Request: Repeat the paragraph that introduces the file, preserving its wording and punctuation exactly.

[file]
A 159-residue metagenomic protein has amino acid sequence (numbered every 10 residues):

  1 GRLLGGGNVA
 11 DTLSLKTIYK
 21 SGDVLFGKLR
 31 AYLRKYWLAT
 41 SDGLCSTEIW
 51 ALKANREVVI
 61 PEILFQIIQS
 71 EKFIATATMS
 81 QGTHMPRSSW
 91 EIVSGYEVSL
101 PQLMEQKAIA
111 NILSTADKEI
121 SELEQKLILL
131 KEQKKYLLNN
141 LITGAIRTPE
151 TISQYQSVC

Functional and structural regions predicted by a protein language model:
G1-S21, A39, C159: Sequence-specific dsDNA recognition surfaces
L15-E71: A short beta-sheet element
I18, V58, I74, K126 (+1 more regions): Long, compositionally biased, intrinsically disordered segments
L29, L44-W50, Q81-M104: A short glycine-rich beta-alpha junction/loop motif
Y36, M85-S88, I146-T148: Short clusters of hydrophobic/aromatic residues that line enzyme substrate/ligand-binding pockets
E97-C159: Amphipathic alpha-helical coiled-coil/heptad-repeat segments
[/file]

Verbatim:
A 159-residue metagenomic protein has amino acid sequence (numbered every 10 residues):